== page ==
London: When does doing a little work on vacation turn into a stay that piques the interest of local tax authorities? And does a UK company, for example, face tax complications abroad if they have staff and key decision makers are dotted across Europe working remotely?
National tax authorities and the Organization for Economic Cooperation & Development are grappling with those questions as the remote-working revolution blurs the lines between work, residency and time off.
The result could be tighter and clearer rules on how long people can work abroad before falling into another country’s tax net. It’s also opening questions about social security and pensions payments for staff that keep a home in a different jurisdiction from where they are employed.
The pandemic and rise of Zoom conference calls clouded the distinction between work and holiday and created a new generation of “digital nomads” that earn income in one place while physically basing themselves in another. That has confused traditional definitions of where people and companies should be taxed on earned income. The distinctions are important because falling afoul of the rules means you could pay tax in two places at once or be subject to a fine.
“Countries recognize that there’s an issue and that we need to make sure that the rules are up to date with the reality of the modern economy,” David Bradbury, deputy director of the OECD Center for Tax Policy and Administration, said in an interview. “We see it as an emerging set of challenges, but we think it’s fair to say that these challenges are only going to intensify.”
- 'Email in next 30 minutes': Zoom announces 1,300 job cut; 15% of global workforce
- Video: Dubai announces new initiative for working remotely from March 16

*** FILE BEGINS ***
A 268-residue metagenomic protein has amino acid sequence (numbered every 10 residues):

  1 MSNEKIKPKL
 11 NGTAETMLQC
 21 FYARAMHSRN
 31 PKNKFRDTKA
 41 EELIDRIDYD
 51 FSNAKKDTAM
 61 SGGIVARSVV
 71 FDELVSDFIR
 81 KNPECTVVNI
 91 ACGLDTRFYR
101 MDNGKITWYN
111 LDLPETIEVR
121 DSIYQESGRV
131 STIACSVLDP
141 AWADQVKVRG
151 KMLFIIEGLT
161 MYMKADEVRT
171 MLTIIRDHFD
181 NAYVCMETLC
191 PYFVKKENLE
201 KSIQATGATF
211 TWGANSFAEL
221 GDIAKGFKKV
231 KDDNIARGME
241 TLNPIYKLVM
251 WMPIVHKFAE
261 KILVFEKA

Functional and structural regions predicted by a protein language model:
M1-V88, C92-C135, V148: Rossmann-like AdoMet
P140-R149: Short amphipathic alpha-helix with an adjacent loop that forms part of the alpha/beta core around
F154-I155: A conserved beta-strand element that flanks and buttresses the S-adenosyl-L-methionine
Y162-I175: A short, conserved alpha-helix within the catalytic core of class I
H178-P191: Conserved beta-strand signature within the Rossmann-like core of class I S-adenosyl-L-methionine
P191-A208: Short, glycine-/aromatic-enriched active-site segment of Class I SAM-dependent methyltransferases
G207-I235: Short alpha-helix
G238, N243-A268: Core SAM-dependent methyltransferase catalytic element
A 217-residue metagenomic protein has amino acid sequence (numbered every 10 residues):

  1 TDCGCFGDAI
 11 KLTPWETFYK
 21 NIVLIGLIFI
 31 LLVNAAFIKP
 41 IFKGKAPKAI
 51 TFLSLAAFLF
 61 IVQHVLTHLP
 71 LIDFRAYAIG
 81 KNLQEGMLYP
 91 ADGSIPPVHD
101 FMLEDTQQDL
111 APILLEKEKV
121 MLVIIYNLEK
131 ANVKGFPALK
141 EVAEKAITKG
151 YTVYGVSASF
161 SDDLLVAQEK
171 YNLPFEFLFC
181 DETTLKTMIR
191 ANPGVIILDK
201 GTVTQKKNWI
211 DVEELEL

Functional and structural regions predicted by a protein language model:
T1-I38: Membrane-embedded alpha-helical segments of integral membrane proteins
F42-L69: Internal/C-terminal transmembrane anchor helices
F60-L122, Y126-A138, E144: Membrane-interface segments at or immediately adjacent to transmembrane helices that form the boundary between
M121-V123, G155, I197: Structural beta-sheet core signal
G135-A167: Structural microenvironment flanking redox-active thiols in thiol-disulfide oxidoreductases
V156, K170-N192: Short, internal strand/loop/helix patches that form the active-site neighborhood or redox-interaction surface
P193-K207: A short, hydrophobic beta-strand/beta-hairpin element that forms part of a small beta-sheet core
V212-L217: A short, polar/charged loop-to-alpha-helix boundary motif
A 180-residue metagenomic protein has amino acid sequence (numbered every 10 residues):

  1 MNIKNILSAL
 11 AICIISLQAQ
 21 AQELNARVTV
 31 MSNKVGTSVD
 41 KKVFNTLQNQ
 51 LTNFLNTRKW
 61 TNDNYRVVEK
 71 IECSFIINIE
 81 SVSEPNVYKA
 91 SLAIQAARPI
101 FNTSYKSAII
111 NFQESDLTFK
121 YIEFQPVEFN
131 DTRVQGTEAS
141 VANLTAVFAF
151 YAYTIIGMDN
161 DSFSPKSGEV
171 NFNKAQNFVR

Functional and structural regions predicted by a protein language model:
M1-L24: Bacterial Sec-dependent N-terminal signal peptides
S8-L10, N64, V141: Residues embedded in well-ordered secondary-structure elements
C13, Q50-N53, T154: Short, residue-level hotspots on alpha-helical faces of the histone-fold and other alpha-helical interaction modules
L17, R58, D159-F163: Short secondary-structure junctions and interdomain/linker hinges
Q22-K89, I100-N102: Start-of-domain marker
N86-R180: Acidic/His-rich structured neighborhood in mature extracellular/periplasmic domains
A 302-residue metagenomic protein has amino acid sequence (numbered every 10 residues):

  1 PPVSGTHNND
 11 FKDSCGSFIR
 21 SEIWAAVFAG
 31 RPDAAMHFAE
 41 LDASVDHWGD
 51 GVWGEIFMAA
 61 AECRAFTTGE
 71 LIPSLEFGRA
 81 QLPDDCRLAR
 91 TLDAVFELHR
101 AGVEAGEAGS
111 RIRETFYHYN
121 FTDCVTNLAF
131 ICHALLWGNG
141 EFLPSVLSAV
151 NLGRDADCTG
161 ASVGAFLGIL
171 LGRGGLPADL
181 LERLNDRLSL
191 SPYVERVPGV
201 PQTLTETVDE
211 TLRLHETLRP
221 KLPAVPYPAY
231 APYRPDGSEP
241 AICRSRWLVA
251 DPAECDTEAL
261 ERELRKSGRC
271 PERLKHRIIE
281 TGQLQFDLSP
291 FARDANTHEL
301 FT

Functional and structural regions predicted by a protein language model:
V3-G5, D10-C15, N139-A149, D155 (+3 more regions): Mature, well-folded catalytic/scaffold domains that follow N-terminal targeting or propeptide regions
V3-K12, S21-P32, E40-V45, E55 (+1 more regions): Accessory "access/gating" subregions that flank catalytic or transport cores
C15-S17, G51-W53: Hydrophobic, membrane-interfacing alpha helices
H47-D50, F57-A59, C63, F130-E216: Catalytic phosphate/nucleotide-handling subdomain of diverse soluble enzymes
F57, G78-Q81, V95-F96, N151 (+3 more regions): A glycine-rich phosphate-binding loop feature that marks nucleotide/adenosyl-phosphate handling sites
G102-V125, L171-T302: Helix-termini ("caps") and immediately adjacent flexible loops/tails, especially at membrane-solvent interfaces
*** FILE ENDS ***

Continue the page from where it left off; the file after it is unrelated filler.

- UAE remote working initiative, ‘Family’ time at the UAE stock markets, and more, our editors comment on the top stories of Mar 16
- UAE announces 70 per cent remote work on Fridays during Ramadan for public sector
Early-stage discussions between the OECD, firms and countries have thrown up a host of potential difficulties from growing staff demands for flexibility to nervousness from some countries over reopening thorny cross-border tax issues.
As Zoom culture continues to dominate in offices worldwide, businesses are grappling with risks around double taxation and compliance headaches. Current treaties to avoid issues such as double taxation as seen by businesses as insufficient to deal with the new post-pandemic office norms while expert have said employees could also risk being liable to social security contributions in multiple countries.
Currently firms and workers are facing a jumble of complicated rules on when a worker needs to pay tax if they are staying in different countries for prolonged periods. Many places - like China, India and Britain - count people as tax resident after about six months. In the US, the guidelines known as the 183-day rule are more complicated and look at a person’s time in the country over three years. In most places, rules come with caveats and exceptions but importantly can be triggered far more easily in some jurisdictions.
But officials are unsure how to treat people doing a temporary stint abroad and how long those can last before it’s classed as permanent. Companies are worried they risk nasty surprises from foreign tax authorities, particularly if executives are making key decisions and deals from somewhere other than their home jurisdiction.
Some 30 per cent of Americans already plan to take a workcation this year, according to a survey by Go City. Airbnb has reported fast growth in its long-term stays of more than 28 days since the pandemic struck, a trend it has linked to greater flexibility on remote working.
Businesses have asked the Paris-based organization to find clarity to allow them to offer more remote working perks to staff. With labor markets across the world extremely tight, firms are keen to gain an edge over rivals by offering workers more flexibility.
The problem is also being looked at with growing interest elsewhere. The International Monetary Fund has flagged the potential problems emerging while the UK government’s official tax adviser published a report on the issue last year.
“As opportunities expand for cross-border remote work, a bigger segment of the labor income tax base becomes more mobile “- estimated currently at 1.25 per cent of the global personal income tax base,” the IMF said in its fiscal monitor last year. “In the future, personal tax coordination will gain importance and raise issues such as those related to corporate taxation.”